Los Angeles

Michael Wilkinson

Daniel Hug

It’s not surprising that mirrors, as both pictorial subjects and actual objects, appeared frequently in the art of the 1960s, when many artists were staking their claims on the treacherous interzone between painting and sculpture. Roy Lichtenstein painted “mirrors” in graphic shorthand, while Robert Smithson, Dan Graham, and Art & Language, among others, employed the real thing to great and varied effect. Richard Artschwager approached the looking glass from both sides, so to speak, and no artist of the period used the mirror—with its unsparingly honest and insistent reflections, and the inescapable spatial and social ramifications thereof—more conspicuously than Michelangelo Pistoletto.

That Pistoletto is not very well known in this country perhaps works to the advantage of Glasgow-based artist Michael Wilkinson, whose recent exhibition of mirror works reprised those of his Italian forebear, if in a complicated way. Wilkinson began his investigation of mirrors with an ongoing series, begun in 2003, that incorporates vintage kitsch posters from the 1970s and ’80s depicting anthropomorphized monkeys performing all-too-human routines (exercising, sitting on the toilet, playing poker, and so on) fused seamlessly onto the back surfaces of sheets of glass that were originally mirrored. These works follow quite directly from Pistoletto’s signature use of mirrors as “mats” for paintings and (later) photographs of objects and figures. Both artists’ mirrors implicate the viewer and “real” space, though Wilkinson’s monkeys replace Pistoletto’s primarily everyday images (a light bulb, a bottle, a staircase) with something more loaded. And while the monkeys are more disturbing than funny, one could say that the artist’s critique of the posters—and the societal values they reflect—owes more to the inherent potency of the source image and the mirrors themselves than to any specific mediation of the two.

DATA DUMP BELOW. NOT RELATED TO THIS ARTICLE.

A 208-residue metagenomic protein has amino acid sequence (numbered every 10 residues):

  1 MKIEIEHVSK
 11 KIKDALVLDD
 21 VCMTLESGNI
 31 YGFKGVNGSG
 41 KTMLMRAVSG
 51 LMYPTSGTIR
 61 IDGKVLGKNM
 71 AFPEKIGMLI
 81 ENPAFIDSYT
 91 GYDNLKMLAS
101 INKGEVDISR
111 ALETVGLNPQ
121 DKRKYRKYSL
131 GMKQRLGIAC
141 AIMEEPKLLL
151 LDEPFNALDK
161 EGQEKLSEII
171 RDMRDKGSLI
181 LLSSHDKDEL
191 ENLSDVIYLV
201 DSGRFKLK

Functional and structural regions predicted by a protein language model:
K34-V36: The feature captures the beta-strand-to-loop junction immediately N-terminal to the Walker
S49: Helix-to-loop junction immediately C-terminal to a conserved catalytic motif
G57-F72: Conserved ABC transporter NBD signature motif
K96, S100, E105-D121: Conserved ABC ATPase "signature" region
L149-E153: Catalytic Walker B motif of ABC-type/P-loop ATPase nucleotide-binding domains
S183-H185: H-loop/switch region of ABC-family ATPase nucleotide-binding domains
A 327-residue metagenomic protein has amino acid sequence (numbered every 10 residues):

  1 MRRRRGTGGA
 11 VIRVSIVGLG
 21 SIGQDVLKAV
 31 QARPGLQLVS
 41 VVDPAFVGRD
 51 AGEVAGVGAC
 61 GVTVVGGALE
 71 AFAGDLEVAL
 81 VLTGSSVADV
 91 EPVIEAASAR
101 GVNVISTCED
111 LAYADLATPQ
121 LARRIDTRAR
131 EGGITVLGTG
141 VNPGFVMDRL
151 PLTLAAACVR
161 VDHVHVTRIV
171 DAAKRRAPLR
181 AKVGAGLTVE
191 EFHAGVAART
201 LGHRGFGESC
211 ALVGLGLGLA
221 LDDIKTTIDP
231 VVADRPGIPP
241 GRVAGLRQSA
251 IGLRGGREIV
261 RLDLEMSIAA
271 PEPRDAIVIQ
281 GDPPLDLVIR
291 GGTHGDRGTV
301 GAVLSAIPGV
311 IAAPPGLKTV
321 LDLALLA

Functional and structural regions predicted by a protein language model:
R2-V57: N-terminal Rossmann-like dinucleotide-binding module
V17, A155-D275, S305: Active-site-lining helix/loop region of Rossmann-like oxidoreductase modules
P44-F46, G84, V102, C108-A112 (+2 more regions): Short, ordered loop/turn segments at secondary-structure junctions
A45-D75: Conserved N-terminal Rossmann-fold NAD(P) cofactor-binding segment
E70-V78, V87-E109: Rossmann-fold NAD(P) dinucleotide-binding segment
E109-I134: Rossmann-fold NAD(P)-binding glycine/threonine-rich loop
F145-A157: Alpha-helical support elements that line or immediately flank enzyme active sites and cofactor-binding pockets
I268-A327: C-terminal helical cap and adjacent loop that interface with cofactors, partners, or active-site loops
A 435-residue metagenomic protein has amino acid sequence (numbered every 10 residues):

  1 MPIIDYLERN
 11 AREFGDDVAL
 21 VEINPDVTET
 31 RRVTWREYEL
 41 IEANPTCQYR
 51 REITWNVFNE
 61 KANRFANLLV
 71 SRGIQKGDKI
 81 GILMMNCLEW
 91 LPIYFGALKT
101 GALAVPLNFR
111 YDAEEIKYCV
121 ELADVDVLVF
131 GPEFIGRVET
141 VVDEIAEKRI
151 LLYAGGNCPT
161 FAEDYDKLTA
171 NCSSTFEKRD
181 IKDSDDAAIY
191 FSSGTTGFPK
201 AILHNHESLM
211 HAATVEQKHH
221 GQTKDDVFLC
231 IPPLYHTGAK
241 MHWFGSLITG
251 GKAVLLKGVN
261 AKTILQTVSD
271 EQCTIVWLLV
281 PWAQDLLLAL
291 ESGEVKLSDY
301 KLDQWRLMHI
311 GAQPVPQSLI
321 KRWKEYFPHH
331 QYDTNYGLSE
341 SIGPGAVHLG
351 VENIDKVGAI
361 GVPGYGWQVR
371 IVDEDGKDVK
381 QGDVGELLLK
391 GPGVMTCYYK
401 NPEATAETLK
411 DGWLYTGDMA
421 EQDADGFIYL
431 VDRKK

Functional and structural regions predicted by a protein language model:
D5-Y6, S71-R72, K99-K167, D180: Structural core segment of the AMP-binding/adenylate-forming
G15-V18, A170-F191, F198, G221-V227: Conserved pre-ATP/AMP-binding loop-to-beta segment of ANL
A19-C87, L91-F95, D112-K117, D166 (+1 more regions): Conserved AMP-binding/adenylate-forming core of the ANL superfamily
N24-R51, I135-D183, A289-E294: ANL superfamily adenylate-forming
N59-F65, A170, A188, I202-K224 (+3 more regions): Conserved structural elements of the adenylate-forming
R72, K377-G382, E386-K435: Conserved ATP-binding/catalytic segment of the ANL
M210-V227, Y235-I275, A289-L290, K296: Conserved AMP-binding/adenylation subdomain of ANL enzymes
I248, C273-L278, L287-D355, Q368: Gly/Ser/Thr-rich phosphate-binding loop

That said, Wilkinson’s recent body of work is more generous, even as—or perhaps precisely because—it confounds the viewer. This time echoing Pistoletto’s Muretto di mattoni, 1962–70, a life-size photograph of an unfinished (or ruined) red brick wall matted with a mirror, each of the several works titled Wall (all works 2005) on view here delivers a flat, isometric rendering of stacked bricks and mortar. Wilkinson exchanges opacity for reflection or reflection for transparency by carefully scraping off silver from the mirrored glass, revealing the wooden framework and white gallery wall beneath. Relying on a handful of simple but smart moves, and employing some droll visual tactics that owe more than a little to Artschwager, Wilkinson’s “Walls” perform a deadpan comedy routine that unfolds like a slow-burn gag. The question of whether the works qualify as “paintings” seems secondary to their status as ambiguous objects that disturb social and psychological space by manipulating the signs of painting. They do this while continuously deflecting from the painterly surface via reflection, transparency, or three-dimensional punctuation (plastic ferns protrude from three of the works). Thus Wilkinson avoids a fatal elegance while simultaneously heightening the drama, mining shallow relief as deeply as he can.

The six wall works here benefited from a careful installation that elaborated infinite regress and dragged the viewer into a complex game of hide-and-seek. Recalling the “abysmal” symmetry of Robert Smithson’s Enantiomorphic Chambers, 1964, these sometimes made the viewer appear to vanish, as two incomplete surfaces visually interlocked, via reflection, to complete one another. Coincidentally, Wilkinson’s show overlapped with Morgan Fisher’s relatively austere series of “Scratched Film Frames,” 2005, at China Art Objects, featuring mirrors proportioned after the different aspect ratios of commercial film stock. Despite their divergent concerns, it would be difficult not to see these two exhibitions as coincident mirrors of one another, presenting a doubled contest between surface and reflection.

Michael Ned Holte